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WPX drilling operation in the Bakken formation. (Image courtesy of WPX Energy)

Bakken vs. Iran: How sweet crude will minimize the deal’s impact

While the recent Iran deal has some concerned that the already flooded oil market will soon be spilling over tank tops and causing prices to trickle down with it, Forbes contributor Joel Moser has some encouraging insight into why the deal, thanks in part to the Bakken, won’t harm long-term investments.

While the obvious outcome of the deal is a drop in global oil prices due to increased supply, Moser argues that this effect is unlikely to last. He writes, “While Iran deal chatter will certainly feed volatility and likely a short term slide, ultimately, after all the guests go home, the candles burn out and the forwards expire, the fundamentals of basic global supply and demand will rebalance the market and prices will settle at around $60 to $70 a barrel.”

But, why is this the case when Iran has the fourth-largest proved reserves of crude oil and the largest proved reserves of natural gas in the world? Well, because the Organization of Petroleum Exporting Countries, whether or not Iran production is included, is no longer setting the global price of oil. OPEC’s global market share recently hit a 12-year low, and only a few months ago, Saudi Oil Minister Ali Al-Naimi said, “The production of OPEC is 30 percent of the market, 70 percent from non-OPEC … everybody is supposed to participate if we want to improve prices.”

It seems, as argued by Moser, that Bakken crude is pulling its weight when it comes to affecting the global market. In regards to oil prices, he said, “The fully loaded extraction cost in North Dakota, where fracked crude provides a meaningful enough share of global supply that prices will always return to a point which will keep that flow switched on – enough above cost to make it worthwhile, until there are more basic shifts in the energy climate.”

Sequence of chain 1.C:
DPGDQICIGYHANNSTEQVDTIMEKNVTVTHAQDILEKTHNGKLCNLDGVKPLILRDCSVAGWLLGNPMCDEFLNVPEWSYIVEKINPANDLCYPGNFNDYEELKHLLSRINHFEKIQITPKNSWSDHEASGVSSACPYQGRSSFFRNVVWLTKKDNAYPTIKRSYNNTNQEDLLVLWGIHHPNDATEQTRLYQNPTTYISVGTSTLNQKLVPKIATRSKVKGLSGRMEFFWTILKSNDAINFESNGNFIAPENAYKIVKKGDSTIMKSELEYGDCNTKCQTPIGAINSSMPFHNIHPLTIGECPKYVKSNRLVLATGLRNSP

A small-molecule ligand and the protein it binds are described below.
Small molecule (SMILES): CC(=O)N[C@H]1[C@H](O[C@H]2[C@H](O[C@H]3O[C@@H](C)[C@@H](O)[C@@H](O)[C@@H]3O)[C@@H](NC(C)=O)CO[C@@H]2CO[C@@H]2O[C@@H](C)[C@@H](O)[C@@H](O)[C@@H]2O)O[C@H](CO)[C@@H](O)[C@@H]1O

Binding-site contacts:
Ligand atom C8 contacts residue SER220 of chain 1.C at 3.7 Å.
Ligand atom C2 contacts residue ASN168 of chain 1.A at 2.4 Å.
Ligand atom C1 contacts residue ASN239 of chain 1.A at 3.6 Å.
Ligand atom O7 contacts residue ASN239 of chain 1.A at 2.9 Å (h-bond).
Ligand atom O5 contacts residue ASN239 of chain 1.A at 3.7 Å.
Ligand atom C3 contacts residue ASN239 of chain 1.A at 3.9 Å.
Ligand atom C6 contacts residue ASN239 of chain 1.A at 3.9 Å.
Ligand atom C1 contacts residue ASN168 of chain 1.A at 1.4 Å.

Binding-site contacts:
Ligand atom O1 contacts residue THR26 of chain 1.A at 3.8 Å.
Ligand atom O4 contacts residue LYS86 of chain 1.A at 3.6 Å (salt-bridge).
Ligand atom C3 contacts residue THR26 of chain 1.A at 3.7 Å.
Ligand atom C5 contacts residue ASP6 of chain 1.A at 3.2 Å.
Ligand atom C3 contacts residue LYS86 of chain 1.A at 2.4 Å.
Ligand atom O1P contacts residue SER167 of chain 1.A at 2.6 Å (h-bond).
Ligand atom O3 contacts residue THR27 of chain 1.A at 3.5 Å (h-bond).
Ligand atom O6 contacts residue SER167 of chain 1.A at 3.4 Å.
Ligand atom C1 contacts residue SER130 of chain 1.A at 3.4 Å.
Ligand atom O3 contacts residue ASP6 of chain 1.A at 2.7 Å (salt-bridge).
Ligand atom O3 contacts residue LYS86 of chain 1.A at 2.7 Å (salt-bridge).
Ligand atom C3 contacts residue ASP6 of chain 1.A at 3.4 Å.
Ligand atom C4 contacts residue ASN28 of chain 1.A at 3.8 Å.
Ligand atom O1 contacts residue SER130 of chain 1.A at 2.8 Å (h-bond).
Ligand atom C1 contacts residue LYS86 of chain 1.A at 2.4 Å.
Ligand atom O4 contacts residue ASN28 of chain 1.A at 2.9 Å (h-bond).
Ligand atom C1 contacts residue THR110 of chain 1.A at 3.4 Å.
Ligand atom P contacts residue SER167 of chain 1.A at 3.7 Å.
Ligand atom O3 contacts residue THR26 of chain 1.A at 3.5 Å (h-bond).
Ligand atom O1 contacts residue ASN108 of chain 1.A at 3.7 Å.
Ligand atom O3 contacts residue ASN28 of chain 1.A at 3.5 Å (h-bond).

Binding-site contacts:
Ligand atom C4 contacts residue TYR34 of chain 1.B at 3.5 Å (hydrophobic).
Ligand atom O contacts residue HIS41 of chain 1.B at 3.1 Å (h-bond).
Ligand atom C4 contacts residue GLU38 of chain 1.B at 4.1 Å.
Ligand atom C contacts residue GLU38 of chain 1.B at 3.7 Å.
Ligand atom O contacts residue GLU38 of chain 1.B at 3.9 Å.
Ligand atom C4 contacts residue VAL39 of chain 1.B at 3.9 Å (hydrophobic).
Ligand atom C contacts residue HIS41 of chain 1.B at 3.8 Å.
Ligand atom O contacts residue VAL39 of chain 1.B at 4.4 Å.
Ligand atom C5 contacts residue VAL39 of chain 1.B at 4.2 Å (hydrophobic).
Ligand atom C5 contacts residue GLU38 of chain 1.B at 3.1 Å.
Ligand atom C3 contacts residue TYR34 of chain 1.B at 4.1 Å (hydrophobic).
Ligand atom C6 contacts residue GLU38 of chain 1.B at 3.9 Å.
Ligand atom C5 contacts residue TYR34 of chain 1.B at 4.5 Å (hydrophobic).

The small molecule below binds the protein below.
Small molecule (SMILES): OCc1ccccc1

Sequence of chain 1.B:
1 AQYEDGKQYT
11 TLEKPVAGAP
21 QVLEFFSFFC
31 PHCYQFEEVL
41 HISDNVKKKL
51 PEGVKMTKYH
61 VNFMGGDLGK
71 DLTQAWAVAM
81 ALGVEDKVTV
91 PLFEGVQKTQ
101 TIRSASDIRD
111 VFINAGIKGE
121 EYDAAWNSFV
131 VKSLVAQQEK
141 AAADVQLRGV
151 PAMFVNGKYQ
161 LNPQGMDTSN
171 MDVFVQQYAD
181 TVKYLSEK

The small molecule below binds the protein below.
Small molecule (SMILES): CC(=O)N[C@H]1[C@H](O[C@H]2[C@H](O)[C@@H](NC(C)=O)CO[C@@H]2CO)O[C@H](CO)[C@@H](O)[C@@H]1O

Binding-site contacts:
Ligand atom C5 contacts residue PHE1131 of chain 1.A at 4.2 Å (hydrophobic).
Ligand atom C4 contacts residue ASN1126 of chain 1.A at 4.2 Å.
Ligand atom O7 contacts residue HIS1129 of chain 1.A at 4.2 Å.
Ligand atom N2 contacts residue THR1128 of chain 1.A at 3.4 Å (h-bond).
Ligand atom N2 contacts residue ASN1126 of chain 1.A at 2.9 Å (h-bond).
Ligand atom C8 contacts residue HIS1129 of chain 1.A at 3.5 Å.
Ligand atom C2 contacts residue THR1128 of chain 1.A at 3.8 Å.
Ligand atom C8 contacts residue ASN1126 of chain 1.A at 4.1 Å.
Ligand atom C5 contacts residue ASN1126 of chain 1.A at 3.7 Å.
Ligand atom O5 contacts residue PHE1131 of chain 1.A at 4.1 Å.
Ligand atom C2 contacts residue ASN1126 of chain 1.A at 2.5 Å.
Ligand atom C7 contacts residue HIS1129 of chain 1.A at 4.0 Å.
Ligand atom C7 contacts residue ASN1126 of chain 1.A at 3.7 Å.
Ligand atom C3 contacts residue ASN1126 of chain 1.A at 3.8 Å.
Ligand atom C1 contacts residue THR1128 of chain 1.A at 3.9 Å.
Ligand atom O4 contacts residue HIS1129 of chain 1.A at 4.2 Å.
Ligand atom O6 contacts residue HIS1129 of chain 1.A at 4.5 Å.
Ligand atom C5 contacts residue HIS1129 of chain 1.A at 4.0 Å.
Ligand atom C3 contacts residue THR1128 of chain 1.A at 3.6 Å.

The announcement of the Iran deal has already increased the workload for short-term traders as expectations of increased supply caused a slight drop in prices, despite record refining throughput and decreased U.S. supplies. Much of Iran’s oil, though, has already been on the market, albeit indirectly. While the world waits for the Iran deal to be finalized, the global market oversupply continues to be the bane of investor’s and producer’s existence. Last week the International Energy Agency reported on the global market’s massive oversupply, warning that “the bottom of the market may still be ahead.”

In the IEA’s monthly report, the agency said, “It is equally clear that the market’s ability to absorb that oversupply is unlikely to last. Onshore storage space is limited. Something has to give.” This too, though, will only be temporary. Lower prices have caused producers to scale back operations significantly, as witnessed in the Bakken earlier this year with drilling rigs dropping like flies. But, this is by no means indicative of a bust as producers have maintained production levels of 1.2 million barrels per day, despite operating the lowest number of rigs since November 2006.

Along with the slowing operations comes an increase in demand, as seen in the increasing amounts of gasoline consumption as U.S. drivers hit the roads for the summer. The slowdown, combined with the speeding drivers, add up to a rebalanced market where activity is sustainable despite low prices. Although the short-term outlook is on a downward slide, the long-term continues to show promise.

51 comments

  1. Thomas Vinson, check this out.

  2. No, it won’t.

    Check the interest rates for financing Bakken drilling.

    Match against depletion rates and paying off the debt.

    Follow Chesapeake and quite a few others.

    Track the winners, catalog the losers.

    Debt. Lots of it.